Maxim Martsinkevich, once jailed in Russia for beating immigrants, is now an immigrant in Cuba
Heads up, Cuba. The muscular, mohawk-sporting Maxim Martsinkevich, head of fascist “Okkupay” groups in Russia that track and beat up anyone they consider aberrant, has left the motherland for Castro’s tropical socialist paradise.
Given that he took his rather intimidating campaign for “traditional values” on a road trip to various cities in Ukraine, shaving reverse mohawks into the heads of “suspected pedophiles” who really just looked like sobbing, scared young gay men, we can assume that he may start similar work in Cuba. But his time is running out.
According to posts on Martsinkevich’s VKontakte social networking page, he was in Cuba as early as Dec. 10. According to the visa agreement between Russia and Cuba, Russians are allowed to stay without a visa for 30 days. That means he either needs to get a visa now, stay illegally or leave. And he says he doesn’t have the money to fly home.
how we know
We follow Maxim and the groups that he organizes via social media sites, specifically VK.com and Twitter.
In a post on his blog today, he talks about flying from Kiev to Havana via Frankfurt, and expounds on the lack of virtues of the German airport. Martsinkevich does not find German women attractive. He says nothing about his visa situation or future travel plans.
Ukraine, the previous country Martsinkevich visited, also has visa-free travel agreements with Russia. He also geo-tagged some photos of himself as being on a beach in Thailand.
As for his reasons for leaving his homeland in the first place, here’s a translation from Russian, straight from the horse’s mouth, taken from an online post Christmas Day with the following picture:
“Attention! Official dispatch from Freedom Island (i.e. Cuba)!
An offer regarding the investigation and trial.
The case against me is very unusual. There are no victims. No damages. The investigation was done by incompetents. The crimes were committed virtually. I was charged without being present. I was arrested in absentia.
Contrary to Interpol statutes, there has been an international arrest warrant issued in my name. I do not recognize my guilt. I am currently in Latin America and do not have the money to return to Russia.
Given the above and thinking logically, I ask the following:
To hold the questioning and trial in the open for the mass media to observe, with me being present via Skype. In case of conviction, I offer to serve the prison term virtually, by placing an avatar behind bars for the amount of time designated by the court.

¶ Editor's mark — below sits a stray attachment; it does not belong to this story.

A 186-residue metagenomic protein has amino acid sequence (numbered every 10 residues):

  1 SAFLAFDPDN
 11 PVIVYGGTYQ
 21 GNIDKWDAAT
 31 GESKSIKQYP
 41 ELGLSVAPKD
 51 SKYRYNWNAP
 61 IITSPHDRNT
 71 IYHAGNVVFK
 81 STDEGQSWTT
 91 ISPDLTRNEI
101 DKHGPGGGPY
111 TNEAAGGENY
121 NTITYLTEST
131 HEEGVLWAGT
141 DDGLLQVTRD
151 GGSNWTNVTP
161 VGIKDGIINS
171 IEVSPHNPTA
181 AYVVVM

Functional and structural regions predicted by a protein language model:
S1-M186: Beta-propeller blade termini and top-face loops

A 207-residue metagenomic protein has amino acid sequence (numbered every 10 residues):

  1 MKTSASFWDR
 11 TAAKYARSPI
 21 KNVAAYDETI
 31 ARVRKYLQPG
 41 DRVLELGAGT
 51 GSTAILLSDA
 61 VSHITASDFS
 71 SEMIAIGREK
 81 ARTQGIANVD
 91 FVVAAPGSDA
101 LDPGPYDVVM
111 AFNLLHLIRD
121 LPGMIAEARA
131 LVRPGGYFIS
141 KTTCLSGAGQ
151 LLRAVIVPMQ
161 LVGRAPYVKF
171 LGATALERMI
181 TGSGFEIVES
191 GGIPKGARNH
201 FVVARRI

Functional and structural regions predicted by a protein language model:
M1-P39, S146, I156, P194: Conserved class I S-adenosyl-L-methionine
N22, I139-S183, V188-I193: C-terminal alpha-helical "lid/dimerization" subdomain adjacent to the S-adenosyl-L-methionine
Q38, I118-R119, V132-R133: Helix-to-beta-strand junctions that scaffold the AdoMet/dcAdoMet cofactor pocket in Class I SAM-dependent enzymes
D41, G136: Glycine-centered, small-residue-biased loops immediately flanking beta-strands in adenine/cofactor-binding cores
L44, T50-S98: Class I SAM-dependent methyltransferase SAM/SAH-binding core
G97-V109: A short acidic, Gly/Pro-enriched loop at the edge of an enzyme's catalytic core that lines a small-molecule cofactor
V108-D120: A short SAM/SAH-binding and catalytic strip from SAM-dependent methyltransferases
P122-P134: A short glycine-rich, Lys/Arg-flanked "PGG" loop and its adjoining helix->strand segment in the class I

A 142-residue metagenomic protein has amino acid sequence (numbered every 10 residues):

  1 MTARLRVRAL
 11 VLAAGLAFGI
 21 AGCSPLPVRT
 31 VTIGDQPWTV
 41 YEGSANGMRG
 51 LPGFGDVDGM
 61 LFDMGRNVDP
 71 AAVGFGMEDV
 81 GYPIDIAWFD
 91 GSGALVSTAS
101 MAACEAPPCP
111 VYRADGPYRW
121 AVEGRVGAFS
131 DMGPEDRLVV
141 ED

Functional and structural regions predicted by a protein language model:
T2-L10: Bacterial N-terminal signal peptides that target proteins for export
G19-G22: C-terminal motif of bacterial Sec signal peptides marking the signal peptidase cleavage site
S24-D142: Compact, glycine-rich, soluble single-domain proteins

That would be fair and just, and would help bring about legal innovation.
If you agree, repost this message.
Sincerely, Maxim Martsinkevich”
Letter of the Law
Here's a Russian government letter leveling criminal charges against Martsinkevich. The document cites him for posting three videos that smack of extremism on his social media page. The first video advocates for the deportation of all Russian residents of Caucasian origin. Done in a faux-political campaign style, it blames all of Russia’s problems—from traffic to crime, drug dealing to corruption—on Caucasian immigrants. The second video is a review of a movie about soccer hooligans where the moral of the film, according to Maxim, is: if a guy won’t fight against Caucasian immigrants, he’s not only a homosexual, but will also have sex with his best friend’s girl. The third video reviews a film about Stalingrad, where Maxim says he rooted for the Germans because he, “plays for a different team,” pointing at his shirt emblazoned with the number 88, a popular neo-Nazi abbreviation for the "Heil Hitler" slogan.
The Russian government charged him with extremism in early November, but not before he had beaten and poured urine on various men, filmed it and posted it online in a vigilante quest that lasted for months. A 24-year-old participant on Ukraine’s version of The X Factor even claimed to be one of the men intimidated and humiliated in front of cameras.
Had Martsinkevich not gone to Ukraine and done the same thing (he was facing a criminal case for hooliganism there already) authorities may have let it continue unabated.
As it stands, on Dec. 13, Russian authorities arrested him in absentia.
It’s not the first time Martsinkevich’s antics have landed him in trouble with the law. He was imprisoned in 2007 “on suspicion of inciting hatred” and spent three years in prison before rejoining public life and almost immediately starting his hate campaigns again. But from 2011 on, his various bullying activities went unpunished.
relics of a bygone era
Frequent trials and convictions in absentia are a vestige of the Soviet criminal justice system, where they were frequently used against political enemies. More recently, Putin has continued the long-established trend, with his convictions of oligarch Boris Berezovsky and security service whistleblower Alexander Litvinenko.
The current charges of extremism are for inciting hatred and “humiliating human dignity” under Article 282 of the Russian criminal code, and could lead to up to five years in prison.
Not content with sexual bigotry, he’s racist to boot. “Even this Cuban negro,” he says in a VK picture caption. Martsinkevich may find himself at home in a country enduring an ongoing debate over race, where Cuban blacks still face social, political and cultural discrimination.
So how gay-friendly is Cuba, and how welcoming will they be of their new import?
Gay rights advocates have made progress in the country in the past few years, and have a high-profile ally in Mariela Castro, daughter of Cuban President Raul Castro. Same-sex marriage is not legal, but before 2008, gay rights marches weren’t even allowed. Thanks in part to Mariela, the Cuban parliament updated the Labor Code in December 2013 to include protections for people of various sexual orientations.
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